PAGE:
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Ranger RCI 29 base conversion, er "un-cripple" method.


Analog Retentive
Apr 3, 2005
Louisville, KY
Here's a new one. A base station that looks like the overpriced 40-channel DX2547 radio with the Galaxy name on it. But it's a wolf in sheep's clothing. It contains most of what the larger 'black' radios like the RCI69, Galaxy DX2995 and similar models offer.

But in a smaller package. Shoulda done a proper 'studio' pose for this shot, without the cluttered background. Had other concerns that afternoon.


It has the same one-driving-one-driving-two setup as the RCI69 base, and the same circuit board.



Converting, er "un-crippling" this one is simple, really. Just move one tiny black shorting jumper from one pair of header pins to a different pair of pins.


Except it didn't. At first, the band selector was still non-functional, still showing the 28 MHz frequency it did with the jumper in the "before" position. Never mind what that looks like. No need to waste a picture on that. Just open the cover of a new one and look inside.

Anyway, it was intermittent. I could get it down to 27 MHz by wiggling the tiny black jumper. Pulled it out. Shorted across the two pins with a screwdriver blade. Gave me the band switch, and all the desired frequencies. Here's the fix.


So that's how we'll convert the rest of these that we encounter.


The next one of these radios did the exact same stupid trick. That's what prompted me to declare soldering pin 4 to pin 5. Two of these in a row is a pattern.

Looks like a part too simple to fail. Can't remember the last time I had one of these go bad on me, even back in the 80s doing computer repair. Doesn't mean it didn't happen, just means I don't remember.

This radio has some other memorable, uh, "features". The dual fans on the rear make the antenna-coax connector really tough to grip and turn.


Seems silly to make you remove the fans to unhook the coax.

But wait, there's more. You can't remove the top cover without removing two screws where it overlaps the rear panel. But not before taking the fan loose first. The fan bracket hides them completely.


At least they give you a proper plug and socket to unhook the fans and get them safely out of the way while the radio's covers are off.


I wondered how much air the fans can deliver through the narrow slots on the rear panel. And why two fans?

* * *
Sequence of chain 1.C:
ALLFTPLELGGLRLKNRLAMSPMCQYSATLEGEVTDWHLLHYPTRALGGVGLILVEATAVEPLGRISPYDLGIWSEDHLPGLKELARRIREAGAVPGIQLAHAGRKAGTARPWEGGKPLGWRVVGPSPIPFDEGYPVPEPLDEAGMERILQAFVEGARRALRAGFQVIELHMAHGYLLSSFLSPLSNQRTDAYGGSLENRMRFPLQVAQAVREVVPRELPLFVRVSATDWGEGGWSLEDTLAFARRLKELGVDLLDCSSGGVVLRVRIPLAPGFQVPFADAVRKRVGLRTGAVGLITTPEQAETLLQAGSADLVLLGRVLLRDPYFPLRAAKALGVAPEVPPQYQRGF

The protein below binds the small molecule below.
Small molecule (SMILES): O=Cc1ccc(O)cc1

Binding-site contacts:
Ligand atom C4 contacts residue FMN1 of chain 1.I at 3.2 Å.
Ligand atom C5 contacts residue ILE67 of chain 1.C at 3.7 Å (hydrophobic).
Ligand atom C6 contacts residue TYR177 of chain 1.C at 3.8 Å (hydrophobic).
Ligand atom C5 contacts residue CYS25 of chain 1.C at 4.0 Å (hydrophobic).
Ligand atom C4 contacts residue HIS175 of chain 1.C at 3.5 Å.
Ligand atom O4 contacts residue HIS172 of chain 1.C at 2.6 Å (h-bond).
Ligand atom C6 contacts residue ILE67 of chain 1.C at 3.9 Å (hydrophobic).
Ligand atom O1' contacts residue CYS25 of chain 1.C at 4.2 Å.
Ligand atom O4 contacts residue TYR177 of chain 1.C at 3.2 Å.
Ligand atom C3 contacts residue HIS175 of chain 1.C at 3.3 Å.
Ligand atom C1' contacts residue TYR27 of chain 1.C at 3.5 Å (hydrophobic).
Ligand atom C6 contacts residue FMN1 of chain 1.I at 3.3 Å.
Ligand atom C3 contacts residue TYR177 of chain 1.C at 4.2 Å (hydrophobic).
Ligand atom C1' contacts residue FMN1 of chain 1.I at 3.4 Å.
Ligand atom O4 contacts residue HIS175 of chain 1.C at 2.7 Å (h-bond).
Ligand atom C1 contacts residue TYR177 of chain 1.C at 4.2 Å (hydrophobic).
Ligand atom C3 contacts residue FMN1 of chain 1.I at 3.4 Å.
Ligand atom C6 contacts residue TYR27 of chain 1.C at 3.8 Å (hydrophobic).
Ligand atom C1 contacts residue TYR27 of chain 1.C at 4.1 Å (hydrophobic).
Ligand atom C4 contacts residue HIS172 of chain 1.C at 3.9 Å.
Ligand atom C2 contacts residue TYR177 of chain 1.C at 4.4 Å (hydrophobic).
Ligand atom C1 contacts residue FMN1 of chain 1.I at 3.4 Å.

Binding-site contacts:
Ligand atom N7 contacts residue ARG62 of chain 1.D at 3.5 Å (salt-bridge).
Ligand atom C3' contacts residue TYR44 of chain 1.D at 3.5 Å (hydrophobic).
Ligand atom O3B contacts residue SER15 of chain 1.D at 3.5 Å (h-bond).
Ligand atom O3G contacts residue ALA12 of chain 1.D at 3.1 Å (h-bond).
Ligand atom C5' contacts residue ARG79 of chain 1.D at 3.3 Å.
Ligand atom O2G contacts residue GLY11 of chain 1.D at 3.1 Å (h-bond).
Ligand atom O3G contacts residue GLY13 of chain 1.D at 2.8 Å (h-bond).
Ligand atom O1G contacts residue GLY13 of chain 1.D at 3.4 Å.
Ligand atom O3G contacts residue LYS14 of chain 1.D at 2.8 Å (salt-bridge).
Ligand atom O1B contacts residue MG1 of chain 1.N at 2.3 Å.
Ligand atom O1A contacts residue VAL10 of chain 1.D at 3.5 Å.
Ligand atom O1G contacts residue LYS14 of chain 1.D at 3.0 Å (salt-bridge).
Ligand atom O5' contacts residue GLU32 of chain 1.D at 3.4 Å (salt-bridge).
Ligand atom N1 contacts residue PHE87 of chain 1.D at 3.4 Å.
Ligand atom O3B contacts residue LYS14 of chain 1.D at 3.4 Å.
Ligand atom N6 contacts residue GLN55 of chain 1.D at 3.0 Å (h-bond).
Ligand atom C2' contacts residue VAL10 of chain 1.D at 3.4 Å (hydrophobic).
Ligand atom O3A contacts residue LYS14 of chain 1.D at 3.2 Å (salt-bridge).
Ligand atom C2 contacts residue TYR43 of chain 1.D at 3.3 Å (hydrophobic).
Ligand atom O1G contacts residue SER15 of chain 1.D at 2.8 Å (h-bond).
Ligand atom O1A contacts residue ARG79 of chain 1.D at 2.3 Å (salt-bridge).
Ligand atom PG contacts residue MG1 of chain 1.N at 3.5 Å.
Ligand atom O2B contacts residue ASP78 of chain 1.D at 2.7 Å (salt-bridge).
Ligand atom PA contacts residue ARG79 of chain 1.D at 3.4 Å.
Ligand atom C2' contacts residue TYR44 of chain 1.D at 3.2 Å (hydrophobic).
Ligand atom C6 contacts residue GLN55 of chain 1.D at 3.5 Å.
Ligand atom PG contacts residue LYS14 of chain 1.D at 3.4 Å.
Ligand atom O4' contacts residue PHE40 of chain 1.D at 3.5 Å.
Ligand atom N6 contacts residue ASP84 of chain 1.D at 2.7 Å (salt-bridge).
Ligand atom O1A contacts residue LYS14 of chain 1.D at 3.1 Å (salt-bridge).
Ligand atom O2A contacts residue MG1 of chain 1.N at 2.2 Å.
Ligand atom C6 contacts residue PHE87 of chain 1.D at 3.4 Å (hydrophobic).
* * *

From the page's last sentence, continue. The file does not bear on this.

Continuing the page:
This is why.


This heat sink doesn't look much bigger than a mobile radio with two bipolar final transistors delivering 35-Watt peaks. This radio shows 120 Watt peaks on AM.

No, that's not a misprint. Nor a fluke. The next radio in this batch showed the exact same power.

Before you hyperventilate, the SSB peak output is turned down to 65 Watts PEP. This is because sideband can put a higher average load on the finals than AM.

Can. Doesn't always.

But that's my story and I'm sticking to it.

At least is has a high SWR alert light on the front panel. Don't know how many seconds you'll have from when it lights up to when the finals croak. Didn't do any research on that, just converted them for the customers.

So far these are the only two radios this model we have seen, but there will probably be more.

I'm not a fan of how this radio's circuit board sounds on sideband. YMMV. Maybe somebody out there will come up with a hack to smooth out the sideband transmit audio for these.


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Or flux and gunk, I've seen that gunk all in the control pots so bad they won't work correctly.
Almost the impression that nos parts are pulled from a shipping container somewhere.
I bag on Ranger to do something new, but I will be the first to admit that Jim Peng got his business model right, manufacturer a crapload of Ept boards and keep sticking them in different models.
I was recently told that
Yu-Fu Fan ( yes that's his name) who did a lot of design work for Ranger retired so who knows what's next for RCI but they have made a boatload of money since they first cloned the old uniden boards over the years.


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